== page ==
You know what? I am so burned out on Vampire fiction, that I don’t know if I will ever read another Vampire book for at least, oh, two or three months. Maybe longer. I mean, it could be YEARS before I read another vampire book. Which will make it hard for me to complete the Vampire Diaries, but, oh well. I am sick to death of it and the release of New Moon ain’t helpin’. I have felt this way for quite awhile too.
Yet, I had heard of this book, Fledgling, by Octavia Butler, which is a vampire book, and I was intrigued. Reviews said it isn’t like your normal vampire book. It’s different. It’s good. There are no sparkles. Read it. So, when I came across the audio version on Overdrive, I thought, what the heck? What do I have to loose? 12 hours and 19 minutes. I can part with that in the search for an original and compelling book about vampires.
I’m really glad I listened to all those bloggers, and my gut, and listened to this. I can’t say that I loved it, in fact I have quite a few problems with it, but it made me think and sometimes that’s even better than loving the story. And I got original and compelling. In spades.
Fledgling is about Shori, who looks like a pre-teen African-American girl. At the beginning of the novel, she awakens in a cave, alone, with serious injuries, including the loss of her memory. It is eventually revealed, through much running around and searching, that she is actually a 53 year old child of a race of people called “Ina.” Ina are the race that fueled mankind’s folktales about vampires. The Ina are nocturnal, ancient, and use human’s for their food, by drinking their blood. However, they do not kill humans, but live with them, carrying for them as part of their families. Shori was a genetic experiment by her family. She was giving human DNA, African-American DNA, which gave her the dark skin that allows her to walk in sunlight and stay awake during the day.
Shori meets a 23-year-old white man named Wright, who becomes the first of her symbiots, the name the Ina call their humans. Humans derive great pleasure from the experience of an Ina drinking their blood and he quickly becomes infatuated with her. With Wright’s help, Shori begins to explore just what and who she is, to discover who killed her family, and why.
Fledgling is more than just the story of a girl trying to rediscover her identity. It is more than a story of vampires, romance, or an exploration of the supernatural. It’s a story of racism, of identity, of honor and love. It’s a story of survival, not only of a single person, but an entire race. It’s the story of sexuality. Of community. Of what it means to be human.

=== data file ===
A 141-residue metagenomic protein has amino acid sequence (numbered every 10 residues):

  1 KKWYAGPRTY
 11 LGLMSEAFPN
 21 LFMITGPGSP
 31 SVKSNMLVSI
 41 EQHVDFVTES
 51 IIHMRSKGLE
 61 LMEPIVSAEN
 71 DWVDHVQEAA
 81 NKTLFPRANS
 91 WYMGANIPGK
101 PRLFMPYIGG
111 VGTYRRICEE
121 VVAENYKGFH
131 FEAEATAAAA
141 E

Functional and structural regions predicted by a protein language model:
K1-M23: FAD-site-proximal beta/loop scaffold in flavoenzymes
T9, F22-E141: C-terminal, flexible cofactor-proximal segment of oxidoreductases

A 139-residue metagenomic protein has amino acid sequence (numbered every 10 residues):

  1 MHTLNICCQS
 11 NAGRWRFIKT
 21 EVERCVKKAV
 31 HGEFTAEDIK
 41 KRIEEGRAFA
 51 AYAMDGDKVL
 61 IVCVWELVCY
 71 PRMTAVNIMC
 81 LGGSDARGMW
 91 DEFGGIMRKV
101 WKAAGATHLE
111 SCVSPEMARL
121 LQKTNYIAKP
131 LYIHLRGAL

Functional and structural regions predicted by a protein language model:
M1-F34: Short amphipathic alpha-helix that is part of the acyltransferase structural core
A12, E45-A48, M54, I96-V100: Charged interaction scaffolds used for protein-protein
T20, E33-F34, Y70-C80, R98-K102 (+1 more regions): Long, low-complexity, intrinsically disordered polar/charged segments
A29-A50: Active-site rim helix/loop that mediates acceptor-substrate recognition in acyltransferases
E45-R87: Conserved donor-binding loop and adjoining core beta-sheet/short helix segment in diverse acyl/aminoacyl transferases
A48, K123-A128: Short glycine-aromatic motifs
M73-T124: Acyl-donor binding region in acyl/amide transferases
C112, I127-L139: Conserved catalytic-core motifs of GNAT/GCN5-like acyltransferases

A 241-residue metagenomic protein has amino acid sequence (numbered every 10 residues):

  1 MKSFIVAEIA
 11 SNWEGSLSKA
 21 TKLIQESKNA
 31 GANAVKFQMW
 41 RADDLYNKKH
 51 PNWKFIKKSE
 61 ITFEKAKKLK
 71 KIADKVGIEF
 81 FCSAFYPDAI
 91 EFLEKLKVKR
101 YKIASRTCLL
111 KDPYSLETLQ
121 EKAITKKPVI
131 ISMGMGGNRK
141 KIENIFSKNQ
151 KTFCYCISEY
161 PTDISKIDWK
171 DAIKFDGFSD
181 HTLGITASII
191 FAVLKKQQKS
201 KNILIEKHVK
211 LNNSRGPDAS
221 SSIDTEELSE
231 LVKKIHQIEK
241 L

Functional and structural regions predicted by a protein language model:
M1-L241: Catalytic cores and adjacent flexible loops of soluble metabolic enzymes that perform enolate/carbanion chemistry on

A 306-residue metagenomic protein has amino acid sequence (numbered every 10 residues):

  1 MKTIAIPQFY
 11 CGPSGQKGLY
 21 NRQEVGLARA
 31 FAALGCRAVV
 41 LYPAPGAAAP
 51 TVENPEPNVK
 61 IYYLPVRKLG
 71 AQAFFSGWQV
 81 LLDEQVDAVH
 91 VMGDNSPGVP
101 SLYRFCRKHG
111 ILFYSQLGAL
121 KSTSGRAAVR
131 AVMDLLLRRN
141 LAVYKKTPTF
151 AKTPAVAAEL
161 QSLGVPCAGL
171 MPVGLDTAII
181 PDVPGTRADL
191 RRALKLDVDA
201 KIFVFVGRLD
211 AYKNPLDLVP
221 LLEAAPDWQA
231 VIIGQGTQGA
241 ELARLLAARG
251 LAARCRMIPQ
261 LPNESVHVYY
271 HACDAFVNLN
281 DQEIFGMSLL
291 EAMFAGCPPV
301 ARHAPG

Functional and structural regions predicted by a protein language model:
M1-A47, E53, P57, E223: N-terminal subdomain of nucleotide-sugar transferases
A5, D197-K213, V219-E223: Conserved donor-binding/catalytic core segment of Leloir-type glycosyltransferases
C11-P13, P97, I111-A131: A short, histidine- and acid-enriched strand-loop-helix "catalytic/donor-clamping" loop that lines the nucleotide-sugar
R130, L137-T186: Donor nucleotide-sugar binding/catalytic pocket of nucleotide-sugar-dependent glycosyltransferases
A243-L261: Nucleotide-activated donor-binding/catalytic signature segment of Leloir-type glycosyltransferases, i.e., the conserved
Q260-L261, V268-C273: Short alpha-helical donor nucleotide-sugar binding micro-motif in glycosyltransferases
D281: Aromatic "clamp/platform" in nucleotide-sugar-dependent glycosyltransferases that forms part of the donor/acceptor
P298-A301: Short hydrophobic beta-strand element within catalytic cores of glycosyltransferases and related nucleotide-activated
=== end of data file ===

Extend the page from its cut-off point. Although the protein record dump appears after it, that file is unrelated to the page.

From here on out, there will probably be some spoilers about the book, but there are some feelings about it I just have to get out.
As I said, I did have a few problems with the book. For one thing, despite Shori being a “53 year-old Ina female” she has the appearance of an 11 year-old human girl. So, when she and Wright (and later, other characters) begin to explore a sexual relationship, I was turned off. Also, as in traditional vampiric lore, because Shori bit Wright, she has control over his wants and desires and gains it quickly. This leaves Wright struggling with his feelings for Shori and his desire for a regular life. Obviously this was an exploration of a type of slavery, where the master keeps the slave and believes that it is a mutually beneficial union, but by the end the plot line felt dropped. I didn’t feel that there was a resolution that left me feeling that Wright was where he wanted to be. Another part of this setup that bothered me was the establishment by the Ina of these family marriages. Shori is destined to be “mated” to another Ina family of brothers. That’s right, she will breed with an entire family of brothers. Breed. Not to mention that she sleeps with both of her male symbiots and explores a relationship with one of her female ones. That’s a lot of sex going on, for someone that is considered a child by her kin and looks like an 11 year-old!
Another small problem I had with it, and I am putting it down to listening to it in the audio format, was the repetitiveness. It seemed like Shori was mentioning her memory loss every 5 minutes! Every time she met a new Ina character, or really, ANY new character, she just had to tell them she didn’t remember them, she didn’t remember anything before the attack, and that she didn’t think she would ever get that memory back. It drove me BATTY. By the last disk I was like, okay, already, I GET IT, you don’t remember anything!!! Sheesh! However, I’m not sure I would have noticed it as much if I had read it to myself instead of listening to it.
Other than those problems, the book is very interesting and very well written. I like how the females in the Ina race are so strong and considered equals to their male counterparts. Like I said, it made me think a lot. As someone from the South, I see and deal with racism frequently and it makes me sad. It is wonderful that an African-American woman like Octavia was able to write these books in such an unusual genre and succeed. Despite my problems with the book, I enjoyed it and really came to care about Shori and her family of humans. If I was going to give it a number rating, I would probably say 3.5/5, which is good with me and an even better recommendation is saying that I plan to read more of Octavia Butler’s work. It’s such a shame she passed away in 2006 as I would have liked to see a sequel to Fledgling.
Written by: Octavia Butler
Read by: Tracy Leigh
Publisher and Date: BBC Audiobooks America, 2007
Audio: 12 hours 19 minutes
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I downloaded the book from Overdrive, through my library’s partnership with them.